“As a councilman and mayor, I have voted to increase the police budget each year,” Lucas said. “We will continue our important conversations on the future of policing and safety in Kansas City, but the choices we discuss tonight and roll out tomorrow are based on budget facts and realities — not criminal justice debates.”


Lucas said this budget sets a responsible balance on necessary adjustments for fiscal solvency and the City’s need to ensure callers are not placed on hold when they call 911.


“Despite our positive changes and plans, we confront the reality of a revenue shortfall of more than $70 million as compared to last year’s budget,” Lucas said. “The budget to be introduced moves the $70 million forecast shortfall down to only $15 million.”


The submitted budget projects governmental activities revenues to decrease $42.5 million, driven primarily by the sustained economic impact of COVID-19 especially in Earnings Taxes, Convention & Tourism Taxes, Sales Taxes and Service Charges, according to the proposal.


The proposed budget includes cost saving measures such as transitioning waste removal and leaf and brush collection services in house with an estimated savings of $500,000; adding two IRS Audit Analysts with an estimated generation of $1.2 million of new revenue; refinancing various General Fund debt for $1.8 million in savings, and KC Live debt, saving $8.8 million.


The City anticipates revenue from the sale of unused or underutilized city property, both real estate and underutilized vehicles and equipment, conservatively estimated at $1.3 million in new revenue. One of these is closing Hale Arena for an estimated savings of $1.7 million.


It reduces certain contracts with outside vendors, including a jail contract, for a savings of $1.5 million; and at shuttered conventions, saving $500,000 for contract security and $964,000 in event support.


Additional savings and revenue opportunities are being explored, like converting streetlights to more energy efficient LED lights, consolidating underutilized office space, potential healthcare cost reductions while maintaining current plan coverage benefits available to employees, and reviewing the collection process to obtain greater collection rates for departments’ accounts receivable.


Earnings Taxes, the largest single revenue source supporting governmental activities, is projected to decrease by $22.9 million below the current adopted budget. Included in this decrease is a reserve of $12.6 million for Earnings Tax refunds for those individuals with work sites in Kansas City, Mo., who are now telecommuting from areas outside of the City.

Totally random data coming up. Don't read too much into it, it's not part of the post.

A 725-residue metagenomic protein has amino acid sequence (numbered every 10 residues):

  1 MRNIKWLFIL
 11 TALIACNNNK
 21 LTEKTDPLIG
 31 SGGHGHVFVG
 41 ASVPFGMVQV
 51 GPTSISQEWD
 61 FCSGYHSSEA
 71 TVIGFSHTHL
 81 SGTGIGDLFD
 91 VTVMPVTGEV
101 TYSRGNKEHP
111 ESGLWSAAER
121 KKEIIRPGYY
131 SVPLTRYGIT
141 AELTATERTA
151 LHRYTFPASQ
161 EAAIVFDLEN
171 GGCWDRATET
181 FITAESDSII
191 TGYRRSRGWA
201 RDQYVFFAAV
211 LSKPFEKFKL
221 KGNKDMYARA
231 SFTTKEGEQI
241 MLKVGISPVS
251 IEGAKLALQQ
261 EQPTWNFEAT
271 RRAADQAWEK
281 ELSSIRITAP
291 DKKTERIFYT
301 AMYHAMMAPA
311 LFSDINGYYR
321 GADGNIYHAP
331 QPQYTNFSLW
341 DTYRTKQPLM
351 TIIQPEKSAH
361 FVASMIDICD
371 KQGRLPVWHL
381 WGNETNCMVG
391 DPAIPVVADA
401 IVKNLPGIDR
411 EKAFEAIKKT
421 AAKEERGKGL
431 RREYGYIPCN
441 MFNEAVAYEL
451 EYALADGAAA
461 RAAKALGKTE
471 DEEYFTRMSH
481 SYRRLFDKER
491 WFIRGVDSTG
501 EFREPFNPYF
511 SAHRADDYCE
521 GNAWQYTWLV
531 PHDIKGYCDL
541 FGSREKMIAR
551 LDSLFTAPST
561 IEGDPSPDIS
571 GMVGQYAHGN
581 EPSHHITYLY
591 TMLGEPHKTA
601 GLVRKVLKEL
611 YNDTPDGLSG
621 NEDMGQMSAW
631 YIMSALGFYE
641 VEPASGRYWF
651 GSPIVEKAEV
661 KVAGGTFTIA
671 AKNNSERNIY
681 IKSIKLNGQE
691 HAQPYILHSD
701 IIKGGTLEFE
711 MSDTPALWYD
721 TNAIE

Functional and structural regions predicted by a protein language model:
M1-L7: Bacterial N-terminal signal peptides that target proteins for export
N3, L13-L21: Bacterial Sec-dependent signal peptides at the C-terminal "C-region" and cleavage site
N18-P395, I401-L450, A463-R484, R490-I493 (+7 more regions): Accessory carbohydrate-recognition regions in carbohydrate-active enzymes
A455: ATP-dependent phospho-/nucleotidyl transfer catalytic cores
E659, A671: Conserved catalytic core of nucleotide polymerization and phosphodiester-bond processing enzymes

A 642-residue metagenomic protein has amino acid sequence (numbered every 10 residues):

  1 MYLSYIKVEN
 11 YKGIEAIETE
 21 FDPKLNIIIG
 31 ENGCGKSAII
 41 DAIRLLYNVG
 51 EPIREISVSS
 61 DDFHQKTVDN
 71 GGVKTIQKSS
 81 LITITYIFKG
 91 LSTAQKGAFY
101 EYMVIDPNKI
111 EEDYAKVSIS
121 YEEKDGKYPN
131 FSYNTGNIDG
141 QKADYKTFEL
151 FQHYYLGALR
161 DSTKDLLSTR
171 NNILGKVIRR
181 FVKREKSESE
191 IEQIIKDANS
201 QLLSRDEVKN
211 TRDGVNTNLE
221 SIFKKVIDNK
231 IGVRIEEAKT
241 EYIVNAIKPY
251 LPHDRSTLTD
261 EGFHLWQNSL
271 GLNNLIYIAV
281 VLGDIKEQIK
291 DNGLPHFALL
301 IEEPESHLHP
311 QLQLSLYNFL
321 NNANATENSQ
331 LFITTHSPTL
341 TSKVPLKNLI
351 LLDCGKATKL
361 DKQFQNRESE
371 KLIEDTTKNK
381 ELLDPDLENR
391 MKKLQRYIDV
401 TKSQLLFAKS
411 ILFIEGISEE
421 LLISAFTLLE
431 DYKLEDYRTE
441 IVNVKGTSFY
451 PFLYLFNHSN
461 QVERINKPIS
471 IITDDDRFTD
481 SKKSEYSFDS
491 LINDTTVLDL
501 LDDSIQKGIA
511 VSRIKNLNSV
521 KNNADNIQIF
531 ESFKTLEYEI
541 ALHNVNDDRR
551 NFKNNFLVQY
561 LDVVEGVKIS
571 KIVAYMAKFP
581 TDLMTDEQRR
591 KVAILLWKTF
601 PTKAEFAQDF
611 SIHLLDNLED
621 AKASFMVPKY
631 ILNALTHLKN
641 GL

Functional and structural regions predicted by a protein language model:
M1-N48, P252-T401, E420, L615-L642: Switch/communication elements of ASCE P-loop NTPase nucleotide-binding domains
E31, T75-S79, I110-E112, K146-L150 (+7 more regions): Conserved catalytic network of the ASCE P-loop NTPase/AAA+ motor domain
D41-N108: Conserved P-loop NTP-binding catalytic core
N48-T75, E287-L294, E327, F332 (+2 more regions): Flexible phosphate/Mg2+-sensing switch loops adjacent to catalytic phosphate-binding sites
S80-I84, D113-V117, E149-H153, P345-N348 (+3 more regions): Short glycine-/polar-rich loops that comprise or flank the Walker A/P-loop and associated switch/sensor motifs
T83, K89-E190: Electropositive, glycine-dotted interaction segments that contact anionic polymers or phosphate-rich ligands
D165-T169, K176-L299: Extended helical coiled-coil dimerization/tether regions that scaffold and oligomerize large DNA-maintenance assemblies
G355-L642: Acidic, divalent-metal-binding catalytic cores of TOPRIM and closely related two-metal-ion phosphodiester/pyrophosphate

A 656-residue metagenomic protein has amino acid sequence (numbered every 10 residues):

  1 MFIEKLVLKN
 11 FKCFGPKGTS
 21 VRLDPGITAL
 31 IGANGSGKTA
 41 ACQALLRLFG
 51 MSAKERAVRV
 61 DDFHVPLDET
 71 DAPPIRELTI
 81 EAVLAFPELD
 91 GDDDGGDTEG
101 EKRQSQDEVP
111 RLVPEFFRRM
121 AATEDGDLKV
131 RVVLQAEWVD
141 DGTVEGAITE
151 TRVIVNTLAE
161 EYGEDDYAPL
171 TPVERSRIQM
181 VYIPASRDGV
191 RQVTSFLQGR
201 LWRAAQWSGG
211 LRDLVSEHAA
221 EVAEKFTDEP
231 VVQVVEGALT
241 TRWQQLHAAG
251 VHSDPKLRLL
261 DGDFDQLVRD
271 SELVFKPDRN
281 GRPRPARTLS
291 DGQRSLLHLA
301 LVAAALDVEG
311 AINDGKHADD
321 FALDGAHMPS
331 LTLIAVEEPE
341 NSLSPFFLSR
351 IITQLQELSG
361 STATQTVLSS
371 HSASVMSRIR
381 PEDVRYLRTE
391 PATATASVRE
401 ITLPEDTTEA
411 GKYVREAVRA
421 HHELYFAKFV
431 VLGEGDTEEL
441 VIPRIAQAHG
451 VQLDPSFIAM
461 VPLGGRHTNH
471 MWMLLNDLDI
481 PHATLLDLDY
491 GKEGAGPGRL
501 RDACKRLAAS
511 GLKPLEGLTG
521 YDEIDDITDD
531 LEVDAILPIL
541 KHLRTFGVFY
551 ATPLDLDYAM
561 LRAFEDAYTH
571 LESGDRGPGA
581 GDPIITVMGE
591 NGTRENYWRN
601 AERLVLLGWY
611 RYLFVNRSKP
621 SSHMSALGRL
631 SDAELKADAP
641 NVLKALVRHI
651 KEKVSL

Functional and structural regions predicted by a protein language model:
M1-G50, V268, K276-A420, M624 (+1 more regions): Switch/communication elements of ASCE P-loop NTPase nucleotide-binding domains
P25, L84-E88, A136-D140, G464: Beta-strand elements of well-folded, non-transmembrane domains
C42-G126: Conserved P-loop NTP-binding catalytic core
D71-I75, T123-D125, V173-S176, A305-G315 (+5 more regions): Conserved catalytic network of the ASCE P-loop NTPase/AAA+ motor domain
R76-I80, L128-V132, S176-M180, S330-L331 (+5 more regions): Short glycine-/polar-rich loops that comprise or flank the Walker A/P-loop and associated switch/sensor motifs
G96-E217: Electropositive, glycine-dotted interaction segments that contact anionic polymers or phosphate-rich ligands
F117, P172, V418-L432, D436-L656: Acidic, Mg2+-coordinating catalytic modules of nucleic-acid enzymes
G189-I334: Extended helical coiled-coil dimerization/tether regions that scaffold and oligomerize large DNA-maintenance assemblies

Public safety is the City’s largest expense in the governmental activities budget, totalling $497.3 million. Of that, $261 million is requested by the police department, a decrease of $11.8 million.


While the fire department’s budget request is higher than last year, Kansas Citians passed the Fire Sales Tax. An estimated $15.5 million will be spent on capital improvements at 11 fire stations, the Fire Training Academy, computer system upgrades for fire vehicles, new radios, wages and benefits increases, and overtime.


City Manager Brian Platt noted to Council that hiring firefighters out of the academy would actually be more cost effective than paying overtime to current employees. Every other department will have a hiring freeze for positions over $15 per hour. There will be no wage increases for non-represented employees and KCPD, but mandatory wage and benefit increases are assumed in future collective bargaining agreements with unions.


Sales Tax represents the second largest revenue source supporting governmental activities and is projected to decrease $6.2 million below the Adopted 20-21 Budget. The newly approved Fire Sales Tax adds $17.4 million of new Sales Tax revenue to support necessary capital improvements. Overall, Sales Tax is anticipated to decrease 10% below the Adopted 20-21 Budget.


Departments will make their budget presentations on February 23 and 25, and March 4. The Finance, Governance and Public Safety Committee will consider the budget on March 17 before it is heard in the Business Session on March 25. The same day, City Council will consider adoption of the budget ordinance.


The full proposed budget can be found on the City’s website, kcmo.gov. Links to the online meetings can be found here, as well.